Recently, I delivered a keynote at the Cloud Security Alliance Congress EMEA in Rome, Italy. The speaker list at this conference was impressive and the attendees had great questions and diverse perspectives to share.

During my keynote I talked about many different things related to security and privacy. One topic that garnered a lot of attention was how Microsoft’s Digital Crimes Unit (DCU) tracks malware around the world and uses this information not only to disrupt and take down malware, but to help Microsoft’s cloud service customers understand if systems used to connect to their cloud services are potentially infected by botnets.

The DCU sinkholes IP addresses associated with infected devices following antimalware operations they perform. These IP addresses are attributed using publically available information to get latitude and longitude that to geo-locate infected devices. Figure 1 below depicts malware infections in Rome, Italy (the CSA Congress EMEA conference location). The figure illustrates detections for Citadel, Bamital, Zeus, Zero Access and other notorious malware families. The taller columns indicate a higher number of infections for the different malware families. This data reflects all infected machines that communicated with the DCU’s malware sinkhole in a 90 day period.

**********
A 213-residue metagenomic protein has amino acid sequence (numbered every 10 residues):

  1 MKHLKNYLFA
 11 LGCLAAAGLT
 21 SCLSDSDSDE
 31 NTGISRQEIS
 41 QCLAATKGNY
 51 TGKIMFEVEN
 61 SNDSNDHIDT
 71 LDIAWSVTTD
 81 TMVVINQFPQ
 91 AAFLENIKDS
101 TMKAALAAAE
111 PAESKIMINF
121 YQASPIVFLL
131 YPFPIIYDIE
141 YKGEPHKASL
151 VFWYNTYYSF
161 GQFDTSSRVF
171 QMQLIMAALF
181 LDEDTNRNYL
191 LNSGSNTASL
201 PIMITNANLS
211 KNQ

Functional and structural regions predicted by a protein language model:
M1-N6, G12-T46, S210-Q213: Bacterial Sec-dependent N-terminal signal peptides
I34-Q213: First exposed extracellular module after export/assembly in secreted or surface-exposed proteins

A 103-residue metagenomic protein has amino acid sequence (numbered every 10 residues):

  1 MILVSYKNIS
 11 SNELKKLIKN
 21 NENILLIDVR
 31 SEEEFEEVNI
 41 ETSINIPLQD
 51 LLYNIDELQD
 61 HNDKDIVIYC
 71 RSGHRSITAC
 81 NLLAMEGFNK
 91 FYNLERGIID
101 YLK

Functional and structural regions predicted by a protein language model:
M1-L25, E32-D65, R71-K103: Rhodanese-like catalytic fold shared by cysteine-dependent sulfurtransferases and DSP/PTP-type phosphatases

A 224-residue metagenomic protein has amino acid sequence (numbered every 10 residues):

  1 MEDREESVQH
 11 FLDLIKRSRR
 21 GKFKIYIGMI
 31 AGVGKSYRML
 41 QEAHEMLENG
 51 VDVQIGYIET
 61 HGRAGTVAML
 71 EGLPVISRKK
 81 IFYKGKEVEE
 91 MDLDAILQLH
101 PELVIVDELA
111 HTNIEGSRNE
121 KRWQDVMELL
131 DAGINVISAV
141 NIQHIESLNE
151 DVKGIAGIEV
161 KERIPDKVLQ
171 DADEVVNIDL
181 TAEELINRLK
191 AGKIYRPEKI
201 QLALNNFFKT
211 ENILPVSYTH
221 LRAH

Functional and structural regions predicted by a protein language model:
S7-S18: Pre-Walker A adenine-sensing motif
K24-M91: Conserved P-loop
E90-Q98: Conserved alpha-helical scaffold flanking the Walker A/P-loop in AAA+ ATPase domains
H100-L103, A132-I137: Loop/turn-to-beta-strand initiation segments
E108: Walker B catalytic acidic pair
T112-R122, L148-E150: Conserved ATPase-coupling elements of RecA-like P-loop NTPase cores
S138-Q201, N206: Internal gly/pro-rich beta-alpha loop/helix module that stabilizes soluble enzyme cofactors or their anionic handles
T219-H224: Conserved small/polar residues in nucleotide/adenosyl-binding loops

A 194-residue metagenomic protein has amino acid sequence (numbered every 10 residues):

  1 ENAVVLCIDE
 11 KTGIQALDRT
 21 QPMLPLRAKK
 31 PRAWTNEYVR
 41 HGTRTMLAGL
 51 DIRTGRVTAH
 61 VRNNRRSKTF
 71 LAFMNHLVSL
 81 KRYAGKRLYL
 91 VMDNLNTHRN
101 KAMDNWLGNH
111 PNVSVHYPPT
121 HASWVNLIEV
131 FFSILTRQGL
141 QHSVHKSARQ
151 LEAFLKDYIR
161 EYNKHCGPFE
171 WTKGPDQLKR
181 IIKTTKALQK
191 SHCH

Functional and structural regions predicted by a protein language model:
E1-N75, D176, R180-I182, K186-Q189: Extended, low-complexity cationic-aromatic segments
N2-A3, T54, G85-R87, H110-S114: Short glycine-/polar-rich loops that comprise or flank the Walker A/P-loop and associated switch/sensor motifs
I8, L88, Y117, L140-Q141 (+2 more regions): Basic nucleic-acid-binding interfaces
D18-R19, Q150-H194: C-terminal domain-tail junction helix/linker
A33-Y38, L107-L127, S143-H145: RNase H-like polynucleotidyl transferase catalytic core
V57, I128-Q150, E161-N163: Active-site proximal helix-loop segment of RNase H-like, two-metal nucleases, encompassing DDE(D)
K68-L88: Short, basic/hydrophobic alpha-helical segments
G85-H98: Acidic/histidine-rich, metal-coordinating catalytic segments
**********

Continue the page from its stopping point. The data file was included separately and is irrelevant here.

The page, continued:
Figure 1: The volume of IP addresses associated with infected devices from malware operations by the DCU in Rome communicating with Microsoft’s sinkhole in a 90 day period.

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The DCU has taken action to disrupt all the malware seen in Figure 1 over the past several years and provides lists of IP addresses associated with infected devices to ISPs and CERTs via Microsoft’s Cyber Threat Intelligence Program (C-TIP).

Another way Microsoft uses these IP addresses is to help inform our cloud customers when devices used to sign into the cloud appear to be infected by malware. Microsoft correlates IP addresses of the systems that sign into Microsoft Azure Active Directory Premium based services against IP addresses that the DCU has seen communicating with its malware sinkhole. Figure 2 illustrates an example of the type of reporting that customers get access to. This feature is only available for Microsoft Azure Active Directory Premium customers.

Figure 2: An example report illustrating “sign ins from possibly infected devices” available to Microsoft Azure Active Directory Premium customers.

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This innovative feature that marries the DCU’s global malware tracking capabilities with the power of Microsoft Azure Active Directory Premium, provides an extra layer of protection for Microsoft’s cloud customers.

I’d like to thank the Cloud Security Alliance and all the attendees for the warm welcome they gave me in Rome.